Dripping bathtub faucets can significantly increase your monthly water cost. Many people try to turn the faucet handles tighter, inadvertently shredding the seals even more. Although a plumber is required to repair significant issues, you can repair most broken washers, gaskets, and seals yourself with a few special tools.
A worn-out washer can cause a leaking bathtub faucet. By pushing hard against the faucet seat, the washer creates a watertight seal. Friction between the washer and the faucet seat as the faucet turns wears it out, causing the faucet to leak.
In this blog, we'll discuss why your bathtub faucet may begin to leak, as well as a few steps to stop those pesky leaks and drips.
What causes a leaky faucet?
A worn washer is the most common cause of leaking faucets. Every time the water is turned on and off, the washer is essentially pushed against the valve. This will gradually erode it until it hardens, cracks, and leaks. Leaks, on the other hand, can be caused by a faulty stem or cartridge, as well as a rusted handle. Prepare to replace at least one of these components.
Types of Bathtub Faucets
It is critical to understand the type of bathtub faucet you have before attempting to repair it. Bathtub faucets come in two main types:
- Single-handle bathtub faucet
- Two-handle bathtub faucet.
A single-handle bathtub faucet, as the name implies, has a single handle that is used to turn on the water, increase pressure, and choose between hot and cold water. They are typically equipped with anti-scald devices and can be used with diverter and non-diverter bathtub spouts.
Bathtub faucets with two handles, one for hot water and the other for cold water, are common. If you don't know where the problem is with this type of faucet, it can take a long time to fix because you'll have to work on both of them.
Let us look at how you can fix a leaking bathtub faucet starting with a two-handle tub faucet.
- Collect the necessary tools. A monkey wrench, bath socket wrench, or vice grip pliers, a Phillips screwdriver, a flat-head screwdriver, a jar gripper, plumber's grease, a rag, Teflon tape, and possibly tub caulk are required. A hair dryer may also be necessary.
- Shut off your water supply. For the next hour or so, you'll need to have access to the pipes. Inform family members or tenants that water will be unavailable during this period.
- Open the hot and cold valves on the bathtub faucet. Drain any remaining water in the pipes.
- Insert a head screwdriver into the hole and unscrew the handle. Over time, the handles can corrode and weld the faucet on. With a hand dryer, heat and loosen the handle. If you apply too much force, it may break. If your handle breaks or won't come off, call a plumber.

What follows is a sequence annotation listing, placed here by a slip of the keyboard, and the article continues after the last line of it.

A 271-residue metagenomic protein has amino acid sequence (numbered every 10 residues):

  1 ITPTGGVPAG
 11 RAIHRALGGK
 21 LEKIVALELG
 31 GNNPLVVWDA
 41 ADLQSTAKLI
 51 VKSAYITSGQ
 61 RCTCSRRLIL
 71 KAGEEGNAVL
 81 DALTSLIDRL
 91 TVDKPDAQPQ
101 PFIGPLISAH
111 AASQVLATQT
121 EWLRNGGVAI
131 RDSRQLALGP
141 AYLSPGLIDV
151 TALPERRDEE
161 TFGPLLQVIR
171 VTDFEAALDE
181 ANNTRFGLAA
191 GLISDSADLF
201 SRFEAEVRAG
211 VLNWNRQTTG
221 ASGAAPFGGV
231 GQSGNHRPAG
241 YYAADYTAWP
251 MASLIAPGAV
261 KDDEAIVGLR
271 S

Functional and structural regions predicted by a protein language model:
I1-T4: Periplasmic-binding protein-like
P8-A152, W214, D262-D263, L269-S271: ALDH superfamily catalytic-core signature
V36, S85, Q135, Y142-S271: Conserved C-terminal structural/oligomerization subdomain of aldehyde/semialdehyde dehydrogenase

- Unscrew the trim and the collar by hand. The trim is a decorative piece that fits around the outside of the faucet, usually just behind the handle, whereas the collar is a tubular piece that fits around the internal faucet components. They should be relatively simple to unscrew. A hair dryer can also be used to loosen them.
- Set aside in a small container the faucet handle inserts, faucet handles, screws, trim, and collar parts. When you're finished fixing the faucet, you'll need to reconnect them in the same manner.
- Remove the packing nut that holds the stem in place, known as the stem bonnet. These are also known as "cartridges" at times. Turn a bath socket wrench counterclockwise.
- Insert the seat wrench into the faucet's opening. It has an elongated end that allows you to insert it deep into the seat and turn it counterclockwise to remove the seat. The seat is the faucet's back portion that extends into the pipe.
- Identify faulty parts. Examine the components you've just removed. You must locate the replacement part. The best way to ensure that the leak is fixed is to replace all wearable parts on both hot and cold faucet valves.
- Find replacement components. Take your old parts to a hardware store or a home improvement center. Because there are thousands of replacement parts available, bringing your old parts with you will ensure you purchase the correct replacements. In some cases, you may need to purchase the parts from a plumbing supply distributor.
- First, replace the parts inside the stem bonnet. The washers or the entire stem and bonnet portion of the faucet can be replaced. Before screwing back on any new parts, grease them with plumber's grease.
- Change the seat washer. Remove the seat washer screw from the seat's back. Remove the seat washer rubber. After greasing the seat washer screw and washer, replace them.
- Replace the bonnet washer and the packing nut. The bonnet washer should be removed from the end of the bonnet. Replace it on the bonnet after greasing it. Remove the packing nut in the middle of the stem bonnet. With a flat-headed screwdriver, pry the rubber-packing washer away from the nut. Grease the stem threads on the front of the stem and insert it into the bonnet.
- Replace the packing washer and the bonnet. Place your new packing washer in front of the greased packing nut. Apply pipe joint compound to your bonnet's threads. Tighten the bonnet with your bath socket wrench or vice grip.
- Replace the collar, faucet trim, faucet handle, faucet screw and faucet insert. Rep on the opposite side to replace the parts in the opposite handle. If this does not stop the leak, your stem or handle may need to be replaced; check these for damage as well and order a compatible part if necessary.
- Turn the water back on and test your repair job. If you spring a new leak, you should call a plumber.
Repairing a leaky faucet is one of the simplest plumbing jobs, and if you're feeling adventurous and up for a challenge, you should be able to do it yourself without too many issues if you follow our step-by-step guide. Follow Empava for more guides.